In 1914, a luxury ship leaves Italy in order to scatter the ashes of a famous opera singer. A lovable bumbling journalist chronicles the voyage and meets the singer's many eccentric friends and admirers.
One year in a small northern Italian coastal town in the late 1930s is presented. The slightly off-kilter cast of characters are affected by time and location, the social mores dictated largely by Catholicism and the national fervor surrounding Il Duce aka Benito Mussolini and Fascism. The stories loosely center on a mid-teen named Titta and his household including his adolescent brother, his ever supportive mother who is always defending him against his father, his freeloading maternal Uncle Lallo, and his paternal grandfather who slyly has eyes and hands for the household maid. Other townsfolk include: Gradisca, the town beauty, who can probably have any man she wants, but generally has no one as most think she out of their league; Volpina, the prostitute; Giudizio, the historian; a blind accordionist; and an extremely buxom tobacconist. The several vignettes presented include: the town bonfire in celebration of spring; life at Titta's school with his classmates and teachers; ...Written by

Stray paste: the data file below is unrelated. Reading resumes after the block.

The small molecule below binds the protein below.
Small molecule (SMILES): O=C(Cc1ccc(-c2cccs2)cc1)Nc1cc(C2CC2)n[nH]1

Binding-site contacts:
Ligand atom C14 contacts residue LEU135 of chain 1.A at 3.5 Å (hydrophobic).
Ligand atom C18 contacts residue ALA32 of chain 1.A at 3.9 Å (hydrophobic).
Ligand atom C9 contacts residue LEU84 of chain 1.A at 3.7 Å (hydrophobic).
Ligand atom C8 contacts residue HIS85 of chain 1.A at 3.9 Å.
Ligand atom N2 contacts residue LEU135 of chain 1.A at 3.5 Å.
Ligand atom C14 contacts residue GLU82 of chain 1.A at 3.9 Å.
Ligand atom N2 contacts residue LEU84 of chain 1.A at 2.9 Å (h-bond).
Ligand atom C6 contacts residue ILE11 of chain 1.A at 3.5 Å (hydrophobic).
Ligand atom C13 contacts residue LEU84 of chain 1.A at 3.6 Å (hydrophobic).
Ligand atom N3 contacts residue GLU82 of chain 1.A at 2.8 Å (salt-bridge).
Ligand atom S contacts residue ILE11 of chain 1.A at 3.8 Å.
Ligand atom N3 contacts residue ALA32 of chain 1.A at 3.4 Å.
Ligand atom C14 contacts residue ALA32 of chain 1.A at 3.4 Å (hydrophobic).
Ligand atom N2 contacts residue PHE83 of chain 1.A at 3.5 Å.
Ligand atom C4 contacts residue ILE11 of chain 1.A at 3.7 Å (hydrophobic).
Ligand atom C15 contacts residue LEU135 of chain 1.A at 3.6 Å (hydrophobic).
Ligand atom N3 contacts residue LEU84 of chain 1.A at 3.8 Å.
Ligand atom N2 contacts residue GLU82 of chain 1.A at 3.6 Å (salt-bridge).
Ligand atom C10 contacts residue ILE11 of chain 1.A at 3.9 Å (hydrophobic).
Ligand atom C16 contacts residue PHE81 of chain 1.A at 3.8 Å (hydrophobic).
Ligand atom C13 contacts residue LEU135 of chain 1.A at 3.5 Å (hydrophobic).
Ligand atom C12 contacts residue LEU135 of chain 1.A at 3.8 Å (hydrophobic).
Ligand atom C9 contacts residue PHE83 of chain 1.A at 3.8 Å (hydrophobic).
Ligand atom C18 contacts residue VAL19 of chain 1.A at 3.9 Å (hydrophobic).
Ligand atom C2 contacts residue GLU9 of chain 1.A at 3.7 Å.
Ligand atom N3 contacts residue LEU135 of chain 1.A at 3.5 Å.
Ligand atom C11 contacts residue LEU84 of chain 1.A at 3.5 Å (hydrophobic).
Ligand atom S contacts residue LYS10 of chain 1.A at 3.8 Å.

Giacomo Leopardi (1798 -1837) was an Italian poet who came in touch with the main ideas of Enlightenment, and created poetic works, related to the Romantic movement, making him regarded as the greatest poet of modern Italy. See more »
When the carriage is hidden behind the farmhouse, its position in relation to the shadow changes between shots. As it is driven behind the building, it is in shadow; when next shown it is out of the shadow. See more »
An exclusive digital restoration of the film was done by Criterion in 1995 for their laserdisc. The disc contains a before-and-after demonstration of the restoration process and has the option of either the original Italian soundtrack or the English-dubbed soundtrack. See more »
While this film certainly has some poignant points about life, it is mostly the work of a great artist who has reached an age where he can view his childhood memories from a detached, nostalgic point of view. Visual splendour and humor abound, and it is a thoroughly delightful watch but I still like Fellini more, when he is more personally invested in the problems of his characters, as in Dolce Vita or 8 1/2.
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